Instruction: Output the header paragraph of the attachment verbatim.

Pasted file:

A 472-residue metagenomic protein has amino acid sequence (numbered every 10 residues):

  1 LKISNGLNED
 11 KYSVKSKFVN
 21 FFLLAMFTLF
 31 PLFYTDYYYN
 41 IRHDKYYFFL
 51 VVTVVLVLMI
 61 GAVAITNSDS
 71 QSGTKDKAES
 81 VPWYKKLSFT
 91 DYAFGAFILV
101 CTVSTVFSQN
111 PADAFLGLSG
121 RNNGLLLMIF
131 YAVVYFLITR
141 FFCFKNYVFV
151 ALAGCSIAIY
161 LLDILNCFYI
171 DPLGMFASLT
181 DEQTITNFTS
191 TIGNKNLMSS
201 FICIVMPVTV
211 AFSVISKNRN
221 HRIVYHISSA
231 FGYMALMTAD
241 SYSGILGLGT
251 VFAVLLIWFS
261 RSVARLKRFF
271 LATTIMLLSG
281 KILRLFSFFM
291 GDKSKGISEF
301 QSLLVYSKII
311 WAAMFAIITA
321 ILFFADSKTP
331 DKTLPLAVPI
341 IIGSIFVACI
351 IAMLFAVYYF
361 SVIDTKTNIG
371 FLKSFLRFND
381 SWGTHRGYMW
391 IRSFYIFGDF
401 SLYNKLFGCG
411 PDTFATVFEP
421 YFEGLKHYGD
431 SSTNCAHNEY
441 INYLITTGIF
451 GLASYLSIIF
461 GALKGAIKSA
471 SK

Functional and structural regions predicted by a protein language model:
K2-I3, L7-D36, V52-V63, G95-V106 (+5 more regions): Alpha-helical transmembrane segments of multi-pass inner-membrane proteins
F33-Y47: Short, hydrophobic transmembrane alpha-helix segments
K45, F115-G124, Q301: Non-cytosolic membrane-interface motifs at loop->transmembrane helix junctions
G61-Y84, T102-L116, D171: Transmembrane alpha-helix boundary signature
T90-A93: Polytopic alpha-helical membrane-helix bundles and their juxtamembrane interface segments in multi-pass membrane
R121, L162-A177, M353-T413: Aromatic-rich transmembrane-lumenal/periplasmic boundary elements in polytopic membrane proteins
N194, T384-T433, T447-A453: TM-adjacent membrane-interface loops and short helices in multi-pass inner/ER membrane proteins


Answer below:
A 472-residue metagenomic protein has amino acid sequence (numbered every 10 residues):